Sabah dan Sarawak adalah BERSTATUS NEGARA dan bukannya Negeri.

Sabah dan Sarawak adalah sebuah Negara yang MERDEKA DAN BERDAULAT yang mana kedua - dua NEGARA ini telah bersama-sama dengan Singapura dan Malaya untuk membentuk Persekutuan Malaysia pada 16 September 1963.

Happy Sabah (North Borneo) Independence Day 51 Years

Sabah or previously known as North Borneo was gained Independence Day from British on August 31, 1963. To all Sabahan, do celebrate Sabah Merdeka Day with all of your heart!

Sarawak For Sarawakian!

Sarawak stand for Sarawak! Sarawakian First. Second malaysian!

The Unity of Sabah and Sarawak

Sabah dan Sarawak adalah Negara yang Merdeka dan Berdaulat. Negara Sabah telah mencapai kemerdekaan pada 31 Ogos 1963 manakala Negara Sarawak pada 22 Julai 1963. Sabah dan Sarawak BUKAN negeri dalam Malaysia! Dan Malaysia bukan Malaya tapi adalah Persekutuan oleh tiga buah negara setelah Singapura dikeluarkan daripada persekutuan Malaysia.

Sign Petition to collect 300,000 signatures

To all Sabahan and Sarawakian... We urge you to sign the petition so that we can bring this petition to United Nations to claim our rights back as an Independence and Sovereign Country for we are the Nations that live with DIGNITY!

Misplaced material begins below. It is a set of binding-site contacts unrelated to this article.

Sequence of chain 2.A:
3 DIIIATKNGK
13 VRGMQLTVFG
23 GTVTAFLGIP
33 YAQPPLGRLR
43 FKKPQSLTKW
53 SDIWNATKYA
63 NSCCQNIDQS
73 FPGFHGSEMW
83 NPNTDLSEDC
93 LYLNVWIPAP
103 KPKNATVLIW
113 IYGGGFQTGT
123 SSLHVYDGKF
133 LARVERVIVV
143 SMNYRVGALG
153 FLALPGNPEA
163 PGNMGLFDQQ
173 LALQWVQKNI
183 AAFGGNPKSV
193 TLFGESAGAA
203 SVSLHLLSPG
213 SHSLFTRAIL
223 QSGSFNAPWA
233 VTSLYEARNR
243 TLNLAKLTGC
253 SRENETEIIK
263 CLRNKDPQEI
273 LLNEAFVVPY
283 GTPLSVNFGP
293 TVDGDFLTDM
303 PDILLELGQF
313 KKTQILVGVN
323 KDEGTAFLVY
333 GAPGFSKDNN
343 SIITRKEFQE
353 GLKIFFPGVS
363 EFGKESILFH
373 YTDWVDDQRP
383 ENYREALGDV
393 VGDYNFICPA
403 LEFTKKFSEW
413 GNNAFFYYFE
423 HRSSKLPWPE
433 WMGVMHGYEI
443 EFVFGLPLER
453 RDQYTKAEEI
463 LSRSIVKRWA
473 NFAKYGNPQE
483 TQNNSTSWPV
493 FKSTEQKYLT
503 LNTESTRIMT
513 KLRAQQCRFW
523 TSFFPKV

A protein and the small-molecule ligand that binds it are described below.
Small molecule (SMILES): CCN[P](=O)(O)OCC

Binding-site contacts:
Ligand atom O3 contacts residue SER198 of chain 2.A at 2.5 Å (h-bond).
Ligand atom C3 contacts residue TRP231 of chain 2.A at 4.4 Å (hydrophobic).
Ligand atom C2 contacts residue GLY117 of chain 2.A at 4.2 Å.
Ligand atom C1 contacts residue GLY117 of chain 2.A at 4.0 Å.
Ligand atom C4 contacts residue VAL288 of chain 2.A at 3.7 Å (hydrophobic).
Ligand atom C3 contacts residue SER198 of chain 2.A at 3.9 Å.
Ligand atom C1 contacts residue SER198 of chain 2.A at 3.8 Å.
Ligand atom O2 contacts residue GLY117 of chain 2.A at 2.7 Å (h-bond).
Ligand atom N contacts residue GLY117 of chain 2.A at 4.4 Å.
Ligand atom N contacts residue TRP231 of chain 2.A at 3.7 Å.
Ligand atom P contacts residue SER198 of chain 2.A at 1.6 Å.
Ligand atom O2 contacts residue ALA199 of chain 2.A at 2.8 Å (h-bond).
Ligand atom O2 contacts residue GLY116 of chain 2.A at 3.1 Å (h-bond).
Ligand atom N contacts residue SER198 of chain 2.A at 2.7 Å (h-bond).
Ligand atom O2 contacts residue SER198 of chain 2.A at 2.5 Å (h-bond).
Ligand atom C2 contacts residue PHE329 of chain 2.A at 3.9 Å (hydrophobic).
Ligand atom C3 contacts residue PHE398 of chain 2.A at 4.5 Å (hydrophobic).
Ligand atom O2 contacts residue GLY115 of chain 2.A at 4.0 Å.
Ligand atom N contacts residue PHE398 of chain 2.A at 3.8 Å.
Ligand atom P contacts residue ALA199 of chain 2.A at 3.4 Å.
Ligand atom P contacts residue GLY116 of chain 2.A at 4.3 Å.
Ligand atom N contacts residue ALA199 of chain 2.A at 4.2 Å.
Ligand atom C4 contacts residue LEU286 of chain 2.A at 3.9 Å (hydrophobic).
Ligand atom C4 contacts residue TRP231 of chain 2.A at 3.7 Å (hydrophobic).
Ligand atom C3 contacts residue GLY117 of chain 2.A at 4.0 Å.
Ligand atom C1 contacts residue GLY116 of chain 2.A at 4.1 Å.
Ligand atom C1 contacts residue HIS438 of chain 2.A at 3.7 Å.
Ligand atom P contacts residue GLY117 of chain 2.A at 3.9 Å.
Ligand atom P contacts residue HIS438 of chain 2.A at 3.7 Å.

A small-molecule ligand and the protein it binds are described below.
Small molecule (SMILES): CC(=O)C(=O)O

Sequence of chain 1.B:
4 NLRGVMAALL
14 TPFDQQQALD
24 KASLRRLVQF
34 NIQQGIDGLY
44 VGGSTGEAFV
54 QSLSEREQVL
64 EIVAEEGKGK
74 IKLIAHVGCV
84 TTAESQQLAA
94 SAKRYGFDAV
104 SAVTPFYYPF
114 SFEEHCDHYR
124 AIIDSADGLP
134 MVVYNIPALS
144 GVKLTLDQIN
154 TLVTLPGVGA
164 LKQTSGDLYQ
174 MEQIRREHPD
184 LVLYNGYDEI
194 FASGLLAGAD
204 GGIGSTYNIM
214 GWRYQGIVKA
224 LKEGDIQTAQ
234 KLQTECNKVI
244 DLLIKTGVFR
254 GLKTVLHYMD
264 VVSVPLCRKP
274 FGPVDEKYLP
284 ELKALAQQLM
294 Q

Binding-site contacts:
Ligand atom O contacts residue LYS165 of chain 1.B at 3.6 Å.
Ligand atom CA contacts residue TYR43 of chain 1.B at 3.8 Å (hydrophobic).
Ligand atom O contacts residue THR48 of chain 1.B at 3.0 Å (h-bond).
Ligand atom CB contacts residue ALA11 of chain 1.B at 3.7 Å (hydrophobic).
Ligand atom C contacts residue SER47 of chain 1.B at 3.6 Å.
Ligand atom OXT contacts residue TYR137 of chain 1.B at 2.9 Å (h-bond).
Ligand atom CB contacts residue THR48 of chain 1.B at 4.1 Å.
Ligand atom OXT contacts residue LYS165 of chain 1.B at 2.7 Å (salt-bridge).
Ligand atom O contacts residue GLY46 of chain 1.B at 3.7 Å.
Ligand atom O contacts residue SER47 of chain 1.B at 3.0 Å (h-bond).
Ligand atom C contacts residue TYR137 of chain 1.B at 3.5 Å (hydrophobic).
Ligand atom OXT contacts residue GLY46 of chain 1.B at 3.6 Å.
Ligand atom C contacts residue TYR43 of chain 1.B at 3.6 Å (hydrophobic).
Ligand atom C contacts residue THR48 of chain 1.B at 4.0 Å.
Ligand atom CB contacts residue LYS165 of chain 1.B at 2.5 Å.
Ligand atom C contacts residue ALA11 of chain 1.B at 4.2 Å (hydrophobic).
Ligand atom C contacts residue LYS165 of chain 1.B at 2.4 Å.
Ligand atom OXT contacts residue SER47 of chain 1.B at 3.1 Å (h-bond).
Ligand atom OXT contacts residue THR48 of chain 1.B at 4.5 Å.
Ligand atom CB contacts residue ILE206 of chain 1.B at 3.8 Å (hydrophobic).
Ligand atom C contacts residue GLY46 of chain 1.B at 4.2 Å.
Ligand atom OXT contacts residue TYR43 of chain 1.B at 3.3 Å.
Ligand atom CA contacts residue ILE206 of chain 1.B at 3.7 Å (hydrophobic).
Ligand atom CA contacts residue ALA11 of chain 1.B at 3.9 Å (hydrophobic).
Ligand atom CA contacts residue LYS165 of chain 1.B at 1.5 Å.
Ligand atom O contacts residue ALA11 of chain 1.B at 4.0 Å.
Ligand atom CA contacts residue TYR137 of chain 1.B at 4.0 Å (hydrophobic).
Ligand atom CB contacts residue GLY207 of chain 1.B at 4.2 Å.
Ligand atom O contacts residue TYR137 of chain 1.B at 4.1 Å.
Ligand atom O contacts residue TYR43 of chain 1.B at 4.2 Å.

Decedent of Rajah Charles Brooke

Jason Desmond Anthony Brooke. The Grandson of Rajah Muda Anthony Brooke, and Great Great Grandson of Rajah Charles Brooke

A true Independence is a MUST in Borneo For Sabah and Sarawak.

Sabah (formerly known as North Borneo) and Sarawak MUST gain back its Freedom through a REAL Independence.

Thursday, 13 November 2014

Defining Malaysia: Is Malaya masquerading as Malaysia?

Is Malaysia a sovereign and independent country? Or is it just the Federation of Malaya masquerading as Malaysia.  After 51 years it is amusing that such a question still exists, after 51 years of Nation Building the issues of identities should have been resolved long ago – it is really most unfortunate Malaysia today still has the issues of its identity unresolved.  This is much more serious than facing the mid-life crisis, handled wrongly it may become a full blown problem which may disintegrate the whole nation.